Today’s jobs report was the best in a long time, thank goodness. But a friend on the Hill points out some facts that shed light on the broader issues that are still very much with us:
Today’s report shows increasing strength in the jobs market. June employment (according to the survey of businesses) rose by 288,000 jobs. The BLS revised their April jobs estimate from 282,000 to 304,000 and their May from 217,000 to 224,000. The unemployment rate fell from 6.3 to 6.1 percent.
That said, there are a few dark spots in this otherwise strong jobs report:
* The number of people aged 16 years and above who are not in the labor force increased by 111,000 this past month. While a somewhat lower increase than in months past, it still outpaces forecasted retirements.
* The number of people taking part-time jobs because they cannot find full-time work increased by 275,000 this past month.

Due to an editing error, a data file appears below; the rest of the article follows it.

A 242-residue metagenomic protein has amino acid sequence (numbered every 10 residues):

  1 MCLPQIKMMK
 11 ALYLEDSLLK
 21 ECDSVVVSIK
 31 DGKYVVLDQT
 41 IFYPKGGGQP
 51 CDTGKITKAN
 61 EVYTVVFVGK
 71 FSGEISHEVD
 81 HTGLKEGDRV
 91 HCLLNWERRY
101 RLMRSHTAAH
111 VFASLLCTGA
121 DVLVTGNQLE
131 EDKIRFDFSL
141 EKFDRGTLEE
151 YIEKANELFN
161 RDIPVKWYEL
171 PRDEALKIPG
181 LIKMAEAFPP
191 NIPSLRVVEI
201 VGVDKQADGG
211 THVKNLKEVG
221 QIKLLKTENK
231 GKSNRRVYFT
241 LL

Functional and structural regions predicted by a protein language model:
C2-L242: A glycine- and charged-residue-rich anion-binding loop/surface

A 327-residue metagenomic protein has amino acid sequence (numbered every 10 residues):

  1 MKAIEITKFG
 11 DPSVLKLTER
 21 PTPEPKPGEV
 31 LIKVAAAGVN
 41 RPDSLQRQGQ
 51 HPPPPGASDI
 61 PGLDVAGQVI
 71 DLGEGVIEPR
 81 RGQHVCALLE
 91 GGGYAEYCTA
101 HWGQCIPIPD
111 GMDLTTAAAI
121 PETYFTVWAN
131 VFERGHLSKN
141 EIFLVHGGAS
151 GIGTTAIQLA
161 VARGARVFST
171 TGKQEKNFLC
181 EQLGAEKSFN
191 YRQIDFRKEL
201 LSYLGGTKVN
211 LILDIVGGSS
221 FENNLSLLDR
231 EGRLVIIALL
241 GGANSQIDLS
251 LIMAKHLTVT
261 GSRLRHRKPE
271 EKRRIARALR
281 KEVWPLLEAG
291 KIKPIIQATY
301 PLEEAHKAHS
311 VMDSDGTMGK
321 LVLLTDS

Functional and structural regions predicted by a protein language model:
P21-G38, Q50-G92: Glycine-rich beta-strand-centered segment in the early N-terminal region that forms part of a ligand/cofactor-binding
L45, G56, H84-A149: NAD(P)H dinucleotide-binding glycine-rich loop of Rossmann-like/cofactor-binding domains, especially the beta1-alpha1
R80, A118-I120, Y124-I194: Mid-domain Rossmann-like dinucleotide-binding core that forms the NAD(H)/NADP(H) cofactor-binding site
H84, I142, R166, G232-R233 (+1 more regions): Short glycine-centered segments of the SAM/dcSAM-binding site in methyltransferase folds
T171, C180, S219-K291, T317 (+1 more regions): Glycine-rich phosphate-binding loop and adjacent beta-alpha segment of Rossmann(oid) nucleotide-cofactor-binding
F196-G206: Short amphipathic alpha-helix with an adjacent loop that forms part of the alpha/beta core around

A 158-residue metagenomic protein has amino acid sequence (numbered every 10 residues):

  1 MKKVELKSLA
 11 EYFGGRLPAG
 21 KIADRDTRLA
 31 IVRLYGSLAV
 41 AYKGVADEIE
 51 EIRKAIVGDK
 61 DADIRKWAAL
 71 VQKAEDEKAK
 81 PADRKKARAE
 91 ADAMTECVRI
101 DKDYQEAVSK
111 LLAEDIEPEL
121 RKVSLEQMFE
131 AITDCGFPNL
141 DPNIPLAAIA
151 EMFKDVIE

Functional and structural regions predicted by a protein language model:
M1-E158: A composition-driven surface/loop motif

* In fact, the number of people employed full-time (according to the household survey that also counts self-employed) declined by 523,000 while the number of part-time workers increased by 799,000 (which includes those who wanted part-time and those who wanted full-time but could only find part-time). These estimates are seasonally adjusted to account for the normal increase in June part-time work.
* The U-6 unemployment rate (the broadest measure of unemployment) remains virtually unchanged at 12.1 percent. U-6 includes those people who are discouraged, only occasionally trying to find work, and those employed part-time for economic reasons.
In addition, of course, incomes remain flat. Economic growth continues to be anemic, and as long as that is the case, neither jobs nor incomes will rebound to satisfactory levels.